Gautier Battistella - 2011-04-12
A haven of elegance, Raffles Hotel is Singapore’s memory and a temple of gastronomy. Here we meet a Chopin devotee and six Michelin stars on a visit.
The air seems to hold the scent of cigar smoke rising from bridge tables and the perfume of ladies in crinoline. It’s easy to imagine them, limply fanning themselves while trying to escape from the languor of the long Singapore hours. The varnished floor crackles under our slippers; the faint music of the parquet is a reminder of bygone glory days. We round a corner and espy old black-and-white photos of celebrities; Liz Taylor watches and laughs. The establishment’s pride is well-earned; there is no need for pretence. For what is offered here is precisely that: a refined moment, an elegant pause in the heat of the city. Welcome to Raffles Hotel
, an oasis in the heart of Singapore
The city’s history is mirrored in that of the establishment. Its name honours Sir Thomas Stamford Raffles, the gentleman who founded Singapore. Colonel of the British army, lieutenant governor of Java, Raffles abolished slavery and forced labour in his territories and was knighted in 1817. In January 1819, he established the British trading post at the tip of the Malaysian peninsula that was to become Singapore. The hotel that bears Sir Stamford’s name evokes this past. An Indian major-domo adorned with a golden sash opens taxi doors for the ladies who arrive and protects them under an umbrella until they have reached the vast lobby. Once inside, only wood, murmurs, memories and the scent of wax prevail as the blades of ceiling fans stir the heavy air. Gentlemen are seen escorting their partners to the Long Bar, where they are likely to order a Singapore Sling and toss peanut shells on the floor – a defiant tradition imported from England that is almost revolutionary here in the Capital of Absolute Cleanliness and Efficiency that is Singapore.
La vie en rose
A maid appears, bows and disappears. It is 35 °C. A balmy breeze ruffles the surface of the pool located behind the main building, past the Amrita Spa. Leaning on the bar, a black man sporting a white robe is crooning Edith Piaf’s La Vie en Rose. What miracle has brought this bluesman from New Orleans to Singapore? Is he just passing through? ‘We’re all just passing through,’ he answers in a grave voice, then bursts out laughing. ‘My name is James H. McKissic, but you can call me James,’ he says. His is a fascinating story. Once pianist in a bar in Marrakech, eking out a living here and there, wherever there was work, he caught the eye of a producer from New York who asked him if he’d like to perform… at Carnegie Hall. James played Debussy, Chopin and Schumann. Or rather God was playing, he says, since all he does is lend God his fingers. ‘It’s just that simple. All you’ve got to do is believe.’ Indeed, we want to believe. This man’s eyes sparkle with light. He’s seventy years old but looks fifty. He excuses himself from our company with, ‘I’ll play one for you, I promise.’ Meetings at the Raffles are never banal.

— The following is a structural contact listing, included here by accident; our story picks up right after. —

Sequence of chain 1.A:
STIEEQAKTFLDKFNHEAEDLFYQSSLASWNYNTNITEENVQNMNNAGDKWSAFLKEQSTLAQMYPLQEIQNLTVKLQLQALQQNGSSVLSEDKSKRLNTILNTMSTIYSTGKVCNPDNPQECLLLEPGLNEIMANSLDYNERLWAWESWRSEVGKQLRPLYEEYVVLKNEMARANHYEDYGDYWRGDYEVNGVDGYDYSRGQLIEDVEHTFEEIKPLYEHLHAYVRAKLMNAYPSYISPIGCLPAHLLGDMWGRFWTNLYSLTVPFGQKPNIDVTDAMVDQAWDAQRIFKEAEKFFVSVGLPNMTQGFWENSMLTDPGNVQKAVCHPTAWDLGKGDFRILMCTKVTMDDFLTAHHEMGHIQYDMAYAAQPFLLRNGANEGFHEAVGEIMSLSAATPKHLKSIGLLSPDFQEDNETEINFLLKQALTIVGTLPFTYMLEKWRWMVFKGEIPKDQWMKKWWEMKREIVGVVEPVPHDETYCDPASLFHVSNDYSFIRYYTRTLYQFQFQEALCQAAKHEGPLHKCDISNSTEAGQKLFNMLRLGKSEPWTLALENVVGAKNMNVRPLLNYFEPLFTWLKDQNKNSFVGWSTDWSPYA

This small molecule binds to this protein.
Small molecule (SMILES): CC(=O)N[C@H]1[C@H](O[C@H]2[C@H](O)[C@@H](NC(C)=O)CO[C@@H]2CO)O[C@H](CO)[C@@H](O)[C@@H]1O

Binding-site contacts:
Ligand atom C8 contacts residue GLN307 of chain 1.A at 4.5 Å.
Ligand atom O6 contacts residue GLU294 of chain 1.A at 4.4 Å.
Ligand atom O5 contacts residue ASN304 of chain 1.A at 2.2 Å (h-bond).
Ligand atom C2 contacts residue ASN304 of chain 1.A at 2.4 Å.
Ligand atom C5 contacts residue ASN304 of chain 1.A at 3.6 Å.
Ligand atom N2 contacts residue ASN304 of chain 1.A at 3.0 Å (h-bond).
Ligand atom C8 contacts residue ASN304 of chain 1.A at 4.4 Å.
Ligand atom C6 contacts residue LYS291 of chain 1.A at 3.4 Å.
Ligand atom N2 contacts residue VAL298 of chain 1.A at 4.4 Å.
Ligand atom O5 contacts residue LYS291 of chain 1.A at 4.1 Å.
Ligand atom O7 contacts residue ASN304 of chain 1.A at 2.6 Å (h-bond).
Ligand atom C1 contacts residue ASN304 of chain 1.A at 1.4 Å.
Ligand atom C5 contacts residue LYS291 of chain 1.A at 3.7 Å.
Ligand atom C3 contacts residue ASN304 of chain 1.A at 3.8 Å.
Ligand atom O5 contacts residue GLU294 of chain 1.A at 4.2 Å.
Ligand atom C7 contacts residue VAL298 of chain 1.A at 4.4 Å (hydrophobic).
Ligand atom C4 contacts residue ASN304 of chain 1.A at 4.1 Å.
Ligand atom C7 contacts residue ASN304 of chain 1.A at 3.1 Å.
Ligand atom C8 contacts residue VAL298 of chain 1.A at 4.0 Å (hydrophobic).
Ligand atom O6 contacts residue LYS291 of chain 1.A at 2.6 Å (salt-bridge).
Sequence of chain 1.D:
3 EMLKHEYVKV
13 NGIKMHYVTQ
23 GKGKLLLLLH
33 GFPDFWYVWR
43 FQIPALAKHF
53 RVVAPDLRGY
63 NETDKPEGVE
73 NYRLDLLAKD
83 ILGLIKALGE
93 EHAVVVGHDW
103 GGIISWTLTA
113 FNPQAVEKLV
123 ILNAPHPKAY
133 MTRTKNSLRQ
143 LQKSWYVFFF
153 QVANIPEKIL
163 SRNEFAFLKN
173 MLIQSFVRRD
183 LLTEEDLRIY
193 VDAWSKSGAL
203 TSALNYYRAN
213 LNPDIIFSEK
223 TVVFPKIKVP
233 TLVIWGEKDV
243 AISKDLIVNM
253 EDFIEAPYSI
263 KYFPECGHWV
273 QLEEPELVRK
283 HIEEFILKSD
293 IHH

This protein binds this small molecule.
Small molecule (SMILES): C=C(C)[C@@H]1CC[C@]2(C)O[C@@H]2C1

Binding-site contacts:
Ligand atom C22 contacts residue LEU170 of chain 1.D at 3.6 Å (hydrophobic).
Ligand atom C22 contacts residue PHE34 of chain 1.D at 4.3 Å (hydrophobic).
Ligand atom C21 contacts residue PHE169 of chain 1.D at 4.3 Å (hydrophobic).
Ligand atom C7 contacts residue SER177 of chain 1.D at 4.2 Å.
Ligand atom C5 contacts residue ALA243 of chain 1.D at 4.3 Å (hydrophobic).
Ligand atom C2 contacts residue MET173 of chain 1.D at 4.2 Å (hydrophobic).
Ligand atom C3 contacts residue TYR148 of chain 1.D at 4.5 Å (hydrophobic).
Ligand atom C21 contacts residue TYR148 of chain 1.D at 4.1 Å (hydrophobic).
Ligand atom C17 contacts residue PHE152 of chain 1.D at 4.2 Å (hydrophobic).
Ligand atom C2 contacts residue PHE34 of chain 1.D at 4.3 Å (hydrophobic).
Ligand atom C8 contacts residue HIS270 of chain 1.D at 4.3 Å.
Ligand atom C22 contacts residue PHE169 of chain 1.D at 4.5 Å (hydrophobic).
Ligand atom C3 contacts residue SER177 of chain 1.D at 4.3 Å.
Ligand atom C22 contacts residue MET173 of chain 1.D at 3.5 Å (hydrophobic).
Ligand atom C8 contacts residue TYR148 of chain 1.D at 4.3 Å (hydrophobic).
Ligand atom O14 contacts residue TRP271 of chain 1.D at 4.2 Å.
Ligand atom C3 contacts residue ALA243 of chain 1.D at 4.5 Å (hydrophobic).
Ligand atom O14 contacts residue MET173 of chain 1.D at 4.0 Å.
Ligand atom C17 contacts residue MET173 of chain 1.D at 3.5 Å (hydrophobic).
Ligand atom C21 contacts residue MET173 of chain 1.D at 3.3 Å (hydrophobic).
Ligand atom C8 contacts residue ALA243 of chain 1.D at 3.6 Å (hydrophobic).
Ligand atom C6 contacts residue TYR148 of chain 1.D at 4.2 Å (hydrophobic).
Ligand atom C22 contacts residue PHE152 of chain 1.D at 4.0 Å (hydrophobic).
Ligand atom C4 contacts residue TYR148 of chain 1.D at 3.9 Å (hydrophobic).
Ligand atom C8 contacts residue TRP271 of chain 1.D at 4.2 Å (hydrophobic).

An opus of another kind takes place here once a year. Right now, several brigades of toque-topped chefs, replete with knives, pots and pans, have set up their kitchens in the lobby. A gourmet army, ready to charge. Pierre Burgade, a native of Mirande in South-West France, is executive chef of the Raffles restaurants. Every year he welcomes some of the world’s best chefs to the Raffles Hotel Wine Food & Arts Experience in view of building bridges between different culinary cultures. This year’s gourmet event is orchestrated by superchef Gérald Passédat of the Petit Nicein Marseille – a regular, since it is his third year - and new star Gilles Goujon of L’Auberge du Vieux Puits in Fontjoncouse (in France’s Languedoc-Roussillon region) who was awarded his third star in 2010. Six Michelin stars between them. They gratify us with a lesson in flavours and aromas.
Gilles Goujon and his Andalusian egg
Is it really necessary to present Gilles Goujon’s emblematic dish, the Carrus egg with Melanosporum truffle and summer mushroom puree, warm brioche and 'cappuccino' on the side? You slice into the egg, like Simone Mareuil’s eye in Buñuel and Dali’s classic film An Andalusian Dog, and what oozes out? Its ‘rotten’ interior: truffle juice! Fabulous! An ocular metaphor for a culinary masterpiece. Just a bit further on, the charismatic Gérald Passédat, famous for (among other dishes) his deconstructedbouillabaisse in three servings, offers a lobster from the depths.
And it is from the depths that a suave voice surfaces: James is singing Brel’s Ne me quitte pas. Brel’s lyrics slide through the air like velvet. Nina Simone’s ghost leans on the piano. Ne me quitte pas, never leave me. James, who says he does not think of tomorrow, knows it as well as any other: you can never really leave the Raffles.
1 Beach Road
Tel: +65 6337 1886
Fax: +65 6339 7650